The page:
- Nebula2 was mainly a rewrite of the Nebula's higher level area. The kernel and low level code was largely unchanged from Nebula1, so some of the low-level code in Nebula1 is nearly 8 years old, and it shows.
- Some Nebula2 features which were "cool" in its days have become irrelevant (at least for Radon Labs). For instance being able to switch between OpenGL and D3D rendering at runtime, the fine-grained scripting support, etc...
- More real-world experience shows how to better arrange certain subsystems, moving them up or down in the Nebula layer model.
- Nebula is hard to grasp for beginners, partly caused by its somewhat esoteric object model and other design decisions. Also, experience shows that application programmers work with the high level game framework interfaces (Mangalore), and hardly work with Nebula directly. Thus, Nebula becomes more of a platform abstraction layer for the high level game framework code. Nebula3 will respect this paradigm shift.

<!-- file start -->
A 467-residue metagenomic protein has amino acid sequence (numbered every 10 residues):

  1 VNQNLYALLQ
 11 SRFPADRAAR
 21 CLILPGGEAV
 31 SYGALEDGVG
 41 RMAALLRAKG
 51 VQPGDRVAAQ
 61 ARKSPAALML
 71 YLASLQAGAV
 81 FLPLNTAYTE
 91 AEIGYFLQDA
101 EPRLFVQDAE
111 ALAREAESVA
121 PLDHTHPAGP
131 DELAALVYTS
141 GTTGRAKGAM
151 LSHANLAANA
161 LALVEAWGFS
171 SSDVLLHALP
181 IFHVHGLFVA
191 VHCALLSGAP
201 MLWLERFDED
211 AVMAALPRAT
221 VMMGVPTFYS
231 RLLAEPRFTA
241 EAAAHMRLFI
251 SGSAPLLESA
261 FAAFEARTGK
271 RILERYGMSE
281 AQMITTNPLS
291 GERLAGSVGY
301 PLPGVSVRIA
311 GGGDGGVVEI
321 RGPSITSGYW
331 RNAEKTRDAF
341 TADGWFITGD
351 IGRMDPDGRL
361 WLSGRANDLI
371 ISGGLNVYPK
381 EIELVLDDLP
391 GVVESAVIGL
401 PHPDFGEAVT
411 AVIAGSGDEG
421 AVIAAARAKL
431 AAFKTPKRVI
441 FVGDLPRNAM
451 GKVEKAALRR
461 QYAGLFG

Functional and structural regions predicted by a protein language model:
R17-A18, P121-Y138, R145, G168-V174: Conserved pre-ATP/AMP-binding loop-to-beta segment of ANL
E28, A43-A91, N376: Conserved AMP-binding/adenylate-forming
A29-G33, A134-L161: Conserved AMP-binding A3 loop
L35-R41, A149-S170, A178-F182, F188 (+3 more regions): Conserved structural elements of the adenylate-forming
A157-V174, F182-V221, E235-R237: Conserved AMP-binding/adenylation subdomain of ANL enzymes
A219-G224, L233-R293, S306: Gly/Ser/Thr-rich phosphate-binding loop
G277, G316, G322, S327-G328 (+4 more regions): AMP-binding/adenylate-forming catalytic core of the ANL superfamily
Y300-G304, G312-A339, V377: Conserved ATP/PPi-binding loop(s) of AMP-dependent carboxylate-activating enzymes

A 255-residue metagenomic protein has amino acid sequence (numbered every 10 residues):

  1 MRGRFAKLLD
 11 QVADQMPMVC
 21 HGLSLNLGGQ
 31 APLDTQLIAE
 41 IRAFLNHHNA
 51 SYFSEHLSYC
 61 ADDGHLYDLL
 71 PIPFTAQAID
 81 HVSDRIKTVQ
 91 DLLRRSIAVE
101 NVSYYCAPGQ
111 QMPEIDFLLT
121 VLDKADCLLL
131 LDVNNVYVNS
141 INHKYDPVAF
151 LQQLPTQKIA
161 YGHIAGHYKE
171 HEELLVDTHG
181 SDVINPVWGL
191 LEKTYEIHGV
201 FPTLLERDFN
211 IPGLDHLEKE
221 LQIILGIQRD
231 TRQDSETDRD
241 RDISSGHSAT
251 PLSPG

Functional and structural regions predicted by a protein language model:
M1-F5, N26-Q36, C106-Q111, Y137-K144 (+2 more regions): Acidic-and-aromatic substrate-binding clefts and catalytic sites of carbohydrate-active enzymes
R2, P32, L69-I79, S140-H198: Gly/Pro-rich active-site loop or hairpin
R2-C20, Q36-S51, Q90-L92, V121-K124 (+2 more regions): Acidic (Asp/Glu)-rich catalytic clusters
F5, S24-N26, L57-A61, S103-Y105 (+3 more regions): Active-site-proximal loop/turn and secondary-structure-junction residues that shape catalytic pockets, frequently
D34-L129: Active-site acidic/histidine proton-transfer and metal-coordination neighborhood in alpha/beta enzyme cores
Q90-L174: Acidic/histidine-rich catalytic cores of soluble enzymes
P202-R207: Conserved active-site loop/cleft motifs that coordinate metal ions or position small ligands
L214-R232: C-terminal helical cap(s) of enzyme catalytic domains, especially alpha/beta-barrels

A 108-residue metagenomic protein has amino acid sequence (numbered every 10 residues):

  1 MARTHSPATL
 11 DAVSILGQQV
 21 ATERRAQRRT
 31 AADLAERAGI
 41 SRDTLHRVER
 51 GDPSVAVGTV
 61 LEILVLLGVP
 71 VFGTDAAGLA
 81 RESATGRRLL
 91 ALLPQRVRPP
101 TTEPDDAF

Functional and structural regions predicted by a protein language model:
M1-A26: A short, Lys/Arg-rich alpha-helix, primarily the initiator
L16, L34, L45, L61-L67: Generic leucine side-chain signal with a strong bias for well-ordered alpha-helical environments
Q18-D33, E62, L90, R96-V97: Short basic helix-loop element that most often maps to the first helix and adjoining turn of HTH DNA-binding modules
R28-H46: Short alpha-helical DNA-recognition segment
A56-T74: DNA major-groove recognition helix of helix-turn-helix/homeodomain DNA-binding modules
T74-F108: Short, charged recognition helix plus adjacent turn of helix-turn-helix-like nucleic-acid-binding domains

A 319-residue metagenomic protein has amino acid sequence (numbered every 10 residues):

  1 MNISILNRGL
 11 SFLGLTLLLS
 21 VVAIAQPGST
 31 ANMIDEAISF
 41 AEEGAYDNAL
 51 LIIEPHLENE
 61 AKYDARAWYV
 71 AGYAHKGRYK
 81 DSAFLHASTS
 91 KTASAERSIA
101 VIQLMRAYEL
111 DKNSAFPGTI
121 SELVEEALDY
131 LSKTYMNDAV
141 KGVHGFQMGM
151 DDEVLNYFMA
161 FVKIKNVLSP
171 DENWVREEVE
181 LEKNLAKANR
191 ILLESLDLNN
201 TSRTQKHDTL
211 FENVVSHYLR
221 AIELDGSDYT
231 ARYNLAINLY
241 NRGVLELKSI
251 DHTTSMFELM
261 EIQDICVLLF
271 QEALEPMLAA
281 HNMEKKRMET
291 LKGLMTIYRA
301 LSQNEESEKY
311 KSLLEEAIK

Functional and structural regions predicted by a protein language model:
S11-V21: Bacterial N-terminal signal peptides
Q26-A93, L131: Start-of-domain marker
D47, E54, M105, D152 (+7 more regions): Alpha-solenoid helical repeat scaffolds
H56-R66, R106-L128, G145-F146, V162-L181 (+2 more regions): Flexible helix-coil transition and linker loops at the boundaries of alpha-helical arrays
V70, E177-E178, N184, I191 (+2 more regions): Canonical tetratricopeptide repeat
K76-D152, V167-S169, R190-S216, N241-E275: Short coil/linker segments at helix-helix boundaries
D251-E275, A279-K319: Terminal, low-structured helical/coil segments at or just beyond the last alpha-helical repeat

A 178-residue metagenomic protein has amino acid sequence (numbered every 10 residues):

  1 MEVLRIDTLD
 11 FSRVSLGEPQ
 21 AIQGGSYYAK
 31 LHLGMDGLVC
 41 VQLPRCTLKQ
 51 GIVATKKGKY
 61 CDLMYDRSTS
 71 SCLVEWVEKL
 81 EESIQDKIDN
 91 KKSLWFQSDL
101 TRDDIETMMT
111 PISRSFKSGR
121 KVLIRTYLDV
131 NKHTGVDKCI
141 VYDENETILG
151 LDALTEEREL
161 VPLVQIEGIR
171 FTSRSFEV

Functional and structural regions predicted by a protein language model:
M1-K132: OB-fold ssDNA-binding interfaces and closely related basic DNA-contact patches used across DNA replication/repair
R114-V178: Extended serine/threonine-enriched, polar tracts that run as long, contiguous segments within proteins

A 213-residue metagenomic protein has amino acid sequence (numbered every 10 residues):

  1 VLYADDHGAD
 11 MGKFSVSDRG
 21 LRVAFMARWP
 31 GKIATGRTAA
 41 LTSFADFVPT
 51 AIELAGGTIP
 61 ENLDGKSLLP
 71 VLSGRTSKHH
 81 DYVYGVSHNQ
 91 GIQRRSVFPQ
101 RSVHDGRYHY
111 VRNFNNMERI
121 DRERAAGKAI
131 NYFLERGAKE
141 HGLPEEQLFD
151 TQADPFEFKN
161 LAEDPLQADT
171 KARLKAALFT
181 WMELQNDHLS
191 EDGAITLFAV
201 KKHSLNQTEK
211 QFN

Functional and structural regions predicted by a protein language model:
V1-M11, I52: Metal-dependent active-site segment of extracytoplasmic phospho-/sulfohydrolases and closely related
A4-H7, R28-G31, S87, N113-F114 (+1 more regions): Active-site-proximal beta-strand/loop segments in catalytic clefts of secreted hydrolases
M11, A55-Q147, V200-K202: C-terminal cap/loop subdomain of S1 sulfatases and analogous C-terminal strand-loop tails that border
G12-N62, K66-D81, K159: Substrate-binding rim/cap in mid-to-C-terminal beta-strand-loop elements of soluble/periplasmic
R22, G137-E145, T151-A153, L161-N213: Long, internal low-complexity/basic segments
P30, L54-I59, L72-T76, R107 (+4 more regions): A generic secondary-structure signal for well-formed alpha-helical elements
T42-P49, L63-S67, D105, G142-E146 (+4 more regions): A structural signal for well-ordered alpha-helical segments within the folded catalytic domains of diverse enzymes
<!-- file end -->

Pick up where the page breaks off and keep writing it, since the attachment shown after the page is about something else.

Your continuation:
- Nebula2 is hard to scale upwards and downwards (modern multi-core hardware and DirectX10 on the upper end, Nintendo DS on the lower end). Now, its probably not a good idea trying to write an engine that scales unchanged from a next-gen console down to a Nintendo DS, but it should be possible to at least use a common engine core, which is slim enough for handhelds, while still being a good foundation for a next-gen engine (a small memory footprint and good performance doesn't hurt on bigger hardware either).
- Better multithreading infrastructure. Nebula3 is designed with multi-core hardware in mind, and provides a programming model where the programmer doesn't have to care too much about running in a multithreaded environment.
- Better networking infrastructure. Networking was bolted into Nebula2 as an afterthought. Nebula3 will offer networking support from the ground up (from direct TCP/UDP communication and direct support for HTTP and FTP on the low-end to session management and builtin multiplayer support for Nebula applications on the high end).
- Nebula2 doesn't provide a proper high-level game framework, that's why we wrote Mangalore. This split approach caused much confusion, Nebula3 will be designed into 3 layers, where the highest layer provides a complete application framework, thus integrating Mangalore back into Nebula.
19 Jan 2007
From Nebula2 to Nebula3
Here's why Nebula3 is needed: